1 Bottle of 90 Tablets
2 Bottles of 90 Tablets
SMART DRINKING PILL™
The only pill of its kind that has been specifically designed to help protect your liver against the long-term health risks of consuming alcohol on a regular basis. Now, for the first time, these specially blended herbs and vitamins are available in one tablet, easy to consume for maximum beneficial effects for liver function and optimal lifestyle enjoyment.
* Smart Drinking Pill is not intended to diagnose, treat, cure or prevent any disease. The statements contained on this web site have not been evaluated by the Food and Drug Administration. The information provided on this site is not intended as a substitute for advice from your physician or other health care professional, or any information contained on or in any product label or packaging. Please consult with a health care professional before starting any diet, exercise or supplementation program, before taking any medication, or if you suspect you might have a health problem. Individual results from using Smart Drinking Pill may vary.
U.S. Patent Number 8298597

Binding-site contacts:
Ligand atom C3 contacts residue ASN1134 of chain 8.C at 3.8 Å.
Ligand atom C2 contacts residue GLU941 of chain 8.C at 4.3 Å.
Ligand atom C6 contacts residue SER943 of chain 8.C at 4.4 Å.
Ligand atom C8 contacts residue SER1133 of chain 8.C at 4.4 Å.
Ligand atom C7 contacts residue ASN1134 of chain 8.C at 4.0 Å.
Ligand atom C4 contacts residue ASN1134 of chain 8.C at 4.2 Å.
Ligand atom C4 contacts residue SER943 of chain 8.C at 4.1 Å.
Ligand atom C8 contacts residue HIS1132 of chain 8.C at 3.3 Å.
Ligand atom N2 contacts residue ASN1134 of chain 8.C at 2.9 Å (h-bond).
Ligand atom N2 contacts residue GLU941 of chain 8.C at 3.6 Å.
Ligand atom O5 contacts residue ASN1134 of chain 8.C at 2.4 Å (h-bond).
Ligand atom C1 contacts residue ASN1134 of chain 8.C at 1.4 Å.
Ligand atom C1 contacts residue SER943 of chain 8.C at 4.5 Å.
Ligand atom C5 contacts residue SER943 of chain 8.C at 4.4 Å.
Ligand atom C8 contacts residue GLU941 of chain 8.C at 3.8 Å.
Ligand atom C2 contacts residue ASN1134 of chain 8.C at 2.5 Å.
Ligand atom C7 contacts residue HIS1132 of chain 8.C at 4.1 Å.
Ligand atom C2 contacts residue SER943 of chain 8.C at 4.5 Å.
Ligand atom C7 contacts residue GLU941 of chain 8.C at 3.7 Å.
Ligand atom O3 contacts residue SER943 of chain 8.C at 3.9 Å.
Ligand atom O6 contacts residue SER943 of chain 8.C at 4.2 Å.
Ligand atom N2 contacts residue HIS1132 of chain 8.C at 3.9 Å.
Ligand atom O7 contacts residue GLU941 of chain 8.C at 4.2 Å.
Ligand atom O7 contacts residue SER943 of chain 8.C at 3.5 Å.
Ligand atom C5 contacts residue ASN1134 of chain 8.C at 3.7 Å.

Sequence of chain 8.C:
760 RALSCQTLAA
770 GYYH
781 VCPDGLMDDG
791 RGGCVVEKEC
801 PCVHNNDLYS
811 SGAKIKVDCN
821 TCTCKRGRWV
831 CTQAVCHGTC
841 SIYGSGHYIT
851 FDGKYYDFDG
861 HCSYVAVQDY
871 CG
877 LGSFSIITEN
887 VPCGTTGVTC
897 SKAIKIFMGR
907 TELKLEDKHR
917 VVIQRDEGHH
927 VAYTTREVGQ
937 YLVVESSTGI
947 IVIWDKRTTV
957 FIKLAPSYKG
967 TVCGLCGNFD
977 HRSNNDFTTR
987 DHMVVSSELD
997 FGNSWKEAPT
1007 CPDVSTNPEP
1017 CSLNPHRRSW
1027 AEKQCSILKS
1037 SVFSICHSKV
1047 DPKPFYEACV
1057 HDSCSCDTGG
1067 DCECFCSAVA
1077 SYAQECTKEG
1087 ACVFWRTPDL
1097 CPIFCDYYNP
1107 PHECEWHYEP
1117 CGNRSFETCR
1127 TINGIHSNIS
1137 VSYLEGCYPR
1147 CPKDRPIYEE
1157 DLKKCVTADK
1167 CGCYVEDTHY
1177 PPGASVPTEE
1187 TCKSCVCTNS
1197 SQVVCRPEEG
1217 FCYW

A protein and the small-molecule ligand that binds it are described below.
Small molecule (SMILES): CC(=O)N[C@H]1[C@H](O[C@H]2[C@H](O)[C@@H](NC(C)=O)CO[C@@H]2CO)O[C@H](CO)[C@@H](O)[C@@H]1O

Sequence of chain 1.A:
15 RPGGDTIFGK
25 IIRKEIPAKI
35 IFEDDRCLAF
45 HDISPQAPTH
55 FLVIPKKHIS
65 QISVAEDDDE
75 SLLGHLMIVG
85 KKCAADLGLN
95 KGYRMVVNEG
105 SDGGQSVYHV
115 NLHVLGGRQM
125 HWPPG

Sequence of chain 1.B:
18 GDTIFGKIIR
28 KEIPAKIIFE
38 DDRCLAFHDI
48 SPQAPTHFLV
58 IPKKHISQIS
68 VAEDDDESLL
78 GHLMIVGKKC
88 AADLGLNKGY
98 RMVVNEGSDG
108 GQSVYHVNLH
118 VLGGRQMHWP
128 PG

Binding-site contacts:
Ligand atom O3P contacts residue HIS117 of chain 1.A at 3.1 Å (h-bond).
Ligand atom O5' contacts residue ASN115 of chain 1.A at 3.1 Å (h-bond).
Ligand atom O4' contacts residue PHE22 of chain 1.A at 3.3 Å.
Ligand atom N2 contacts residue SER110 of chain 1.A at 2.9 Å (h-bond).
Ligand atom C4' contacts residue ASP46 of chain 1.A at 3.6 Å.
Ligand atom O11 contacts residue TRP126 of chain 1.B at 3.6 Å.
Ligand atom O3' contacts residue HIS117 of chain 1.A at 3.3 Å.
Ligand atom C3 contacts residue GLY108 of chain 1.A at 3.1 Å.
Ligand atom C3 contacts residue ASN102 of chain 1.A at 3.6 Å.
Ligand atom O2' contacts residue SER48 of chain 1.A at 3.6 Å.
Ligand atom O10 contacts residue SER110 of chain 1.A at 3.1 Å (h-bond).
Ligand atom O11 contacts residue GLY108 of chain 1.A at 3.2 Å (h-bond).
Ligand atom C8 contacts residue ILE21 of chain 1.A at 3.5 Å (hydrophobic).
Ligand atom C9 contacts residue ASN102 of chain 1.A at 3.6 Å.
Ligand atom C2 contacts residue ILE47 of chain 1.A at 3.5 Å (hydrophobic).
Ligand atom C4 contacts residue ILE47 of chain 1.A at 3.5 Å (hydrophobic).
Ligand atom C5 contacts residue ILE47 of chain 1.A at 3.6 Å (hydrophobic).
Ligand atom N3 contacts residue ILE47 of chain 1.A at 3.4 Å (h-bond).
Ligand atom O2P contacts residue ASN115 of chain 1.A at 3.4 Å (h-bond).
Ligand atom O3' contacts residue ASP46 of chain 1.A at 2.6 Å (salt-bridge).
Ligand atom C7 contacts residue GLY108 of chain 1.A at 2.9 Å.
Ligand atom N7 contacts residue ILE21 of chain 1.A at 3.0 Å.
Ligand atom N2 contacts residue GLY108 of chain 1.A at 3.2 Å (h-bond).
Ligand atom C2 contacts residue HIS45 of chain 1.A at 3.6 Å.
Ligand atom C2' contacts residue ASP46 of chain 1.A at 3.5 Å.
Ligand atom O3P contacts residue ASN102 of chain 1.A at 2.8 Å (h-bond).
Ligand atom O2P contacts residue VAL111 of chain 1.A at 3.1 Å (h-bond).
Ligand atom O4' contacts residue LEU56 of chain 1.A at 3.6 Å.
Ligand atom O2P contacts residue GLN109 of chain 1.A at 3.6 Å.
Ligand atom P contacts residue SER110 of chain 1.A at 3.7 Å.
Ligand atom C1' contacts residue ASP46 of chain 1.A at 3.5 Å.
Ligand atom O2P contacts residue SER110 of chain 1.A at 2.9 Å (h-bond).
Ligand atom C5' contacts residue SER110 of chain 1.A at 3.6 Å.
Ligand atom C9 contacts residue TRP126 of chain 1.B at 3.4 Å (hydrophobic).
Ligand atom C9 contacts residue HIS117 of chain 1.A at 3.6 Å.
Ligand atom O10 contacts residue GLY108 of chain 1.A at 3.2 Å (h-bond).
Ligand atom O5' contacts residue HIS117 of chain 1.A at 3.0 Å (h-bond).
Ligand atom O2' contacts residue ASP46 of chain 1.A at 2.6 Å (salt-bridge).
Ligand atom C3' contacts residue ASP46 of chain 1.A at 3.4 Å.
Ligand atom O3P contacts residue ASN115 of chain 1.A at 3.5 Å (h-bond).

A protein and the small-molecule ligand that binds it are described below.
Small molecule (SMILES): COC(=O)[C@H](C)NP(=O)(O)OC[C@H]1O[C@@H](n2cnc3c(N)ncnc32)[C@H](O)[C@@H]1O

available, the ancients noticed that wrapping meat in crushed rosemary leaves preserved it and imparted a tasty flavour. To this day, the herb remains a favourite addition to meat dishes, and its preservative action led to its use in herbal medicine. Meats spoil in part because oxidation turns their fats rancid. Rosemary oil retards spoilage and compares favourably with the commercial preservatives BHA and BHT. Rosemary’ s preservative action may help prevent food poisoning at your next picnic. Mix the crushed herb into burger meat and tuna, pasta and potato salads. Rosemary also helps soothe the stomach. When Peter Rabbit ate himself sick in McGregor’s garden and got chased out at the wrong end of a hoe, his mother gave him chamomile tea, a traditional remedy for indigestion, anxiety and wounds. Peter’s mom was a wise womaner, bunny. German herbalists once used chamomile so extensively, they called it alles zutraut, "capable of anything." That is an exaggeration, but recent studies show that this popular